1. “I just had to share this,” is at the very least, a lie. No you did not. Is your employer withholding your paycheck until you update your status? Has your beagle been snatched until you forward the email? Is someone holding a raw chicken over your freshly washed hands, saying they’ll drop it unless you hit “share?” Then no. (An aside: if someone is threatening you with a raw chicken, then do whatever they say to get away. Raw chickens are gross.) The thing is, you do not have to post it, email it, or tweet it. (Heck, you don’t even have to mention it.) Seriously, no one has to post anything. Ever. You could never share another email or update another status from now until forever and that’d be just fine. So if you post it, then own it: because really, it’s your choice.
  2. The direct opposite of saying you are in some way required to pass something along is this endearing sentiment: “If you don’t like this post, unfriend me.” Okay that’s just rude. And bossy. And also, everyone knows they can unfriend you. No one is going to read your status and think, “I don’t like that but whatever shall I do?” No. They either unfriend you, unfollow you, or they deal with it. Plus, chances are, you know pretty well who will like your political posts and who won’t. Just go through and unfollow or unfriend every one whose political beliefs are in conflict with yours. Or you could do this: don’t post incendiary comments or articles if you don’t want to offend people. Even better? Meet your political opposites face to face and talk it out like grown-ups.
  3. If you say, "This is funny, no matter which candidate you support," you’re just wrong. It almost always matters. Likewise, for the love of all that’s good in this world, please stop saying "This isn't politics, it's just fact.” If you have to say that in the first place, it is totally politics whether it is fact or not (and it’s probably not). Just sayin’.
  4. Stop with the overstatements. Things like, “Republicans are Mean,” or “Democrats are Stupid,” are just too general to offer any significant meaning whatsoever. It’s the political equivalent of “Na-na-na-na-boo-boo,” or “I know you are but what am I?” And plus, if you really think that such sweeping generalities are universally accurate, you just need to get out more. Meet some people who are different from you. Seriously.
  5. One more thing: no candidate is perfect—perfectly good or perfectly bad. If you agree with everything your candidate says, you aren’t listening very closely. And if you think everything the opposition says is wrong/bad/false, you haven’t done enough research.

Bottom line: let’s play nicely with one another. It makes for a better world.

What about you? What guidelines do you suggest?

2016 Presidential Election

Good over Petty: A Choice I'm Making

2016 Presidential ElectionI’ve gotten inordinately distracted by this year’s presidential campaign. I’ve always been interested in politics, so it’s not surprising that I’m following the election news. But this year, there’s not as much campaign news as there is petty filth and drivel. The offensive nature of the 2016 US election is very literally making me sick.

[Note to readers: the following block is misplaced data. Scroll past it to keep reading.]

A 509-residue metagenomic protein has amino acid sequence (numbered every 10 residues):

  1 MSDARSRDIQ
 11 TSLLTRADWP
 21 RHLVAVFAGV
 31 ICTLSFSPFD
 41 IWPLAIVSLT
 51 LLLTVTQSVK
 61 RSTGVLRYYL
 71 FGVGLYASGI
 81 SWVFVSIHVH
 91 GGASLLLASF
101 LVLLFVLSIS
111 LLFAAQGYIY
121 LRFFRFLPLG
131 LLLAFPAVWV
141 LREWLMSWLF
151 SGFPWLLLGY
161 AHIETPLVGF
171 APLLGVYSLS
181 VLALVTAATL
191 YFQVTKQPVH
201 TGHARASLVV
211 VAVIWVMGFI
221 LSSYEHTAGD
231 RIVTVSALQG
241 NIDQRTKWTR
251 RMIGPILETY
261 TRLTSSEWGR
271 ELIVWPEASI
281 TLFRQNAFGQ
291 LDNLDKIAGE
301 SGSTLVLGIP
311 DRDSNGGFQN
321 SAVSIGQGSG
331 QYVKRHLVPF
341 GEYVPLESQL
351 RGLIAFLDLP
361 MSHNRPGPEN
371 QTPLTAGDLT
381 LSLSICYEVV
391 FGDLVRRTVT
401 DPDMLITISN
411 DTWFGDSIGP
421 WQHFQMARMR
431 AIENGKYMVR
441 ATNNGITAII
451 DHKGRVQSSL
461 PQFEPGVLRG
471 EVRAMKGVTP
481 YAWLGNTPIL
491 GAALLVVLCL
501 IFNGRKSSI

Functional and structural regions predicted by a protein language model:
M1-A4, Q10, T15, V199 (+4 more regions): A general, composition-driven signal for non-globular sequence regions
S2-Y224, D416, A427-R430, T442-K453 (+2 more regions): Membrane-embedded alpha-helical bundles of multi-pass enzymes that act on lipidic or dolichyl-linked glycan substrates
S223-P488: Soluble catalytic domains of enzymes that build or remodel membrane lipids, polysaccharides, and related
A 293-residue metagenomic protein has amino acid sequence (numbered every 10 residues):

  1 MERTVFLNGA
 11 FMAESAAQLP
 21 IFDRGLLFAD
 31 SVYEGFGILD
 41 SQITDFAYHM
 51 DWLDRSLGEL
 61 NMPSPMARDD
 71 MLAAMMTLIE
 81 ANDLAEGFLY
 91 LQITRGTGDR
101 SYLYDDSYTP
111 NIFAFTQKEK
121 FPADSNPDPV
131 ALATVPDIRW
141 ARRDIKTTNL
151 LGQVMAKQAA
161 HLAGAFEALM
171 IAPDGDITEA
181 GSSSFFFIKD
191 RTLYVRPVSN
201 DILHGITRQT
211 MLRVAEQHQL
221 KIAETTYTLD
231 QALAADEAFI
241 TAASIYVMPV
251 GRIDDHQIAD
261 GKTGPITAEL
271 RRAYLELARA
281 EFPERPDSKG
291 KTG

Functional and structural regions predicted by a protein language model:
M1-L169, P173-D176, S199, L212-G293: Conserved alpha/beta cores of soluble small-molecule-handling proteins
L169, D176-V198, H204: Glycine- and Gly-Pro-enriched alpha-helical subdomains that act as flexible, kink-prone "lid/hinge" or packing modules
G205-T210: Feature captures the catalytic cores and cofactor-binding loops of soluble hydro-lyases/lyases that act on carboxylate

I messaged my sister to commiserate. Here’s a snippit of that conversation (condensed for the purpose of this post).

ME: I'm so upset about this dadgum election. I think way too much about it.

MY SISTER: Take a break. I had to.

ME: It makes me so mad. My stomach is upset; I feel like I’m about to cry over it all the time. It is just so upsetting! The fact that the people of this nation are drawn to the theatrics and that other candidates are picking up such tacky behavior . . . I can't stand it.

MY SISTER: Aileen. You know that you have to stop.

ME: How do you get away from it though? It’s on the news, on Twitter, everywhere.

MY SISTER: It wraps you up in pain and renders you impotent.

ME: Precisely.

MY SISTER: You can't be involved in politics the way you want to if you are in this much pain. Do some sort of news blackout.  Not a long time. A day? Could you do that?

ME: Yes probably. I have to do something to get it out of my head. This is seriously sickening.

MY SISTER: You are no good in this state.

ME: But I’d rather do something to improve the national mood. To make this better.

MY SISTER: YOU do help. All the time. Don't lose yourself in it. You really, really can help. The WORLD.

my sister my championMy sister, my champion.

Her words got me thinking. See, I was going to post about my frustrations and concerns regarding the negativity swirling around the country. But as we were chatting, I realized that everything I have to say on this has already been said, reworded, and said again. People who will listen, have. Those who won’t, aren’t going to change their thoughts because of my opinion. So what to do?

I heard a quote on NPR’s Politics Podcast this week that seems appropriate here:

Never wrestle with a hog because you’ll both get dirty and the hog will like it.

So I’m staying out of this nasty mess. And instead of adding to a fight that is already spewing filth on anyone who gets near it, I’m going to keep trying to put some good into the world.

What about you? What good thing will you add to your world this week?

“Here is a simple rule of thumb for behavior:
Ask yourself what you want people to do for you;
then grab the initiative and do it for them!”
Luke 6:31 The Message